In the realm of television history, it is still pretty new, Ms. Lotz said. We didn t really [regularly] have women as leads of successful dramas until the mid-to-late 90s. ... The fact that they were single women is significant as part of the complicated history of feminism and how we understand it in popular culture.

Wrongly, it was assumed that women had to be single to be progressive female characters. ... It took the success of a number of single female characters in these types of shows before taking the next step of female characters who are also in committed and equal relationships.

John Gray, executive producer of Ghost Whisperer, acknowledged the roles of men and women in TV dramas are changing.

We ve reversed what we saw for so many years where women were just the grace notes, Mr. Gray said.

Ghost Whisperer writer/producer Emily Fox said she doesn t think of Conrad s character as supporting.

I think of him as a main character, but she is our point of view, Ms. Fox said. It s more recent that we ve had dramas told from a female point of view where females are doing something other than just looking for love where they re cops, investigators, and now ghost whisperers.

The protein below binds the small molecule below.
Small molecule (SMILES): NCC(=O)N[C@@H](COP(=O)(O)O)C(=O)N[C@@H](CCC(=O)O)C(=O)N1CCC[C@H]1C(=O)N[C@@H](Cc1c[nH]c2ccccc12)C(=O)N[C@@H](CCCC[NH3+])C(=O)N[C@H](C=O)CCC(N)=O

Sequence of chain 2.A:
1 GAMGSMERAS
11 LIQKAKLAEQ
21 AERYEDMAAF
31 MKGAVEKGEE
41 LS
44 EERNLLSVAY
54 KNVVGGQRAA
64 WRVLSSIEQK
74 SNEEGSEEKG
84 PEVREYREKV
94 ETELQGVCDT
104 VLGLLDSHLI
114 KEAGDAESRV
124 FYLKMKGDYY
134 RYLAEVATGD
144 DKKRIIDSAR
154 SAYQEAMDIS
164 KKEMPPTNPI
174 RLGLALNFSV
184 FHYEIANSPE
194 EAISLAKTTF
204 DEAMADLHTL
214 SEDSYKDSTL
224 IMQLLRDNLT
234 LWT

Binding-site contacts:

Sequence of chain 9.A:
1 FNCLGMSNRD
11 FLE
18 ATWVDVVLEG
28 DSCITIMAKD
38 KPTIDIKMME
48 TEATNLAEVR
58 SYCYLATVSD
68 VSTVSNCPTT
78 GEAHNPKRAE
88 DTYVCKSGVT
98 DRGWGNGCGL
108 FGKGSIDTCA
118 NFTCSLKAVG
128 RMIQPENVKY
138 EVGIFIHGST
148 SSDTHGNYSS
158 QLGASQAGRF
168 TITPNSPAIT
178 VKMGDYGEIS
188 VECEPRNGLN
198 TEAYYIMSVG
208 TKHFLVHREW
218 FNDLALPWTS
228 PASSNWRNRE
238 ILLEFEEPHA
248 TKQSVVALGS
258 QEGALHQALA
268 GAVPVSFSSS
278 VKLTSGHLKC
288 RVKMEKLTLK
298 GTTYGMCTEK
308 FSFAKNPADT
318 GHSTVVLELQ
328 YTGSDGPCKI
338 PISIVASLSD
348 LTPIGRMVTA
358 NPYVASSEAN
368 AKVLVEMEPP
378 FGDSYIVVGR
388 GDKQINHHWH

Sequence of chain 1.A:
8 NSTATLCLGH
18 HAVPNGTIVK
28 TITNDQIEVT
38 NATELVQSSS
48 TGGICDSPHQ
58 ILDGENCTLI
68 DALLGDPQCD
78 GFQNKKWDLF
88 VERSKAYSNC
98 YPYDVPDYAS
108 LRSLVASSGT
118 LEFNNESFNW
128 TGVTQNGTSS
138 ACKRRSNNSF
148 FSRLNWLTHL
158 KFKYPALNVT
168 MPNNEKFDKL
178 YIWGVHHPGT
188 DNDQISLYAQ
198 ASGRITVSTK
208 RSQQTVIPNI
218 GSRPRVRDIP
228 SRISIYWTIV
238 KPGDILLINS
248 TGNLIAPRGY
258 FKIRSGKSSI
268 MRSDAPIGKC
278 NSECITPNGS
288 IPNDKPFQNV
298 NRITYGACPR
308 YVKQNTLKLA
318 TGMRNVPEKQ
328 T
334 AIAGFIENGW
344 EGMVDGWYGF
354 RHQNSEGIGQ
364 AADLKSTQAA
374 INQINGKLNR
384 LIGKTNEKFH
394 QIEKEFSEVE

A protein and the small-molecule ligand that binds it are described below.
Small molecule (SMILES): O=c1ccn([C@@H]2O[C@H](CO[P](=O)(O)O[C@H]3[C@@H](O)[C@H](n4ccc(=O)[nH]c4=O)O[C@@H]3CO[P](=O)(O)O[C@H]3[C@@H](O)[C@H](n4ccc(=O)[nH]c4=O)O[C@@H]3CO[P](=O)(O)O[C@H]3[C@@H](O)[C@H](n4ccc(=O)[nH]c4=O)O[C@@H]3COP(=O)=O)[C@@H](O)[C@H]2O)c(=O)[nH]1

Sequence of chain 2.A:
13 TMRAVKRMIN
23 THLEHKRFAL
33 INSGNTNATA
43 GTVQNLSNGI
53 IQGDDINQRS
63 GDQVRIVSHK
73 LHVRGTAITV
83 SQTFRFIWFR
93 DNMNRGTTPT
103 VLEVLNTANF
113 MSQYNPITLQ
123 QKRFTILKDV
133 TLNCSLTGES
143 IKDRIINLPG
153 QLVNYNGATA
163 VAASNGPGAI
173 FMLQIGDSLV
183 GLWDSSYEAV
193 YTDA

And because the focus is on their jobs, Mr. Gray notes, their marital lives are in the background. That presents a new challenge for TV writers who aren t accustomed to crafting secondary stories for male spouses.

Ms. Lotz pointed to Medium, which gives the husband more screen time because the couple have three young children. On Close to Home, Annabeth and Jack (Christian Kane) have a newborn.

It almost feels like they don t know what to do with the husband on Close to Home, Ms. Lotz said. They want [Annabeth s] personal life; it s an important part of her character to understand she s a young mother, but it seems like it s difficult to blend those aspects [with workplace stories].

She also notes that because it s a workplace-centered procedural drama, regardless of the gender of the lead, the show would have a 90 percent-10 percent ratio of work-to-home scenes.

Garth Ancier, chairman of The WB, said television reflects American cultural shifts.

You re in a work force where almost half the workers are women, he said.

The WB s new drama Related focuses on four adult sisters; only one of them is married, and her husband is a supporting character. The majority of women in this country are breadwinners for their families, so you re just reflecting society, Mr. Ancier said.

Tina Pieraccini, professor of broadcasting at the State University of New York at Oswego, agreed.

Culturally it s not politically correct anymore to have women put second, she said. You can do that with men, and nobody s going to complain. ... Look at Desperate Housewives; all their husbands are either dying or in the background.

Just as society has evolved, so have television s depictions of it.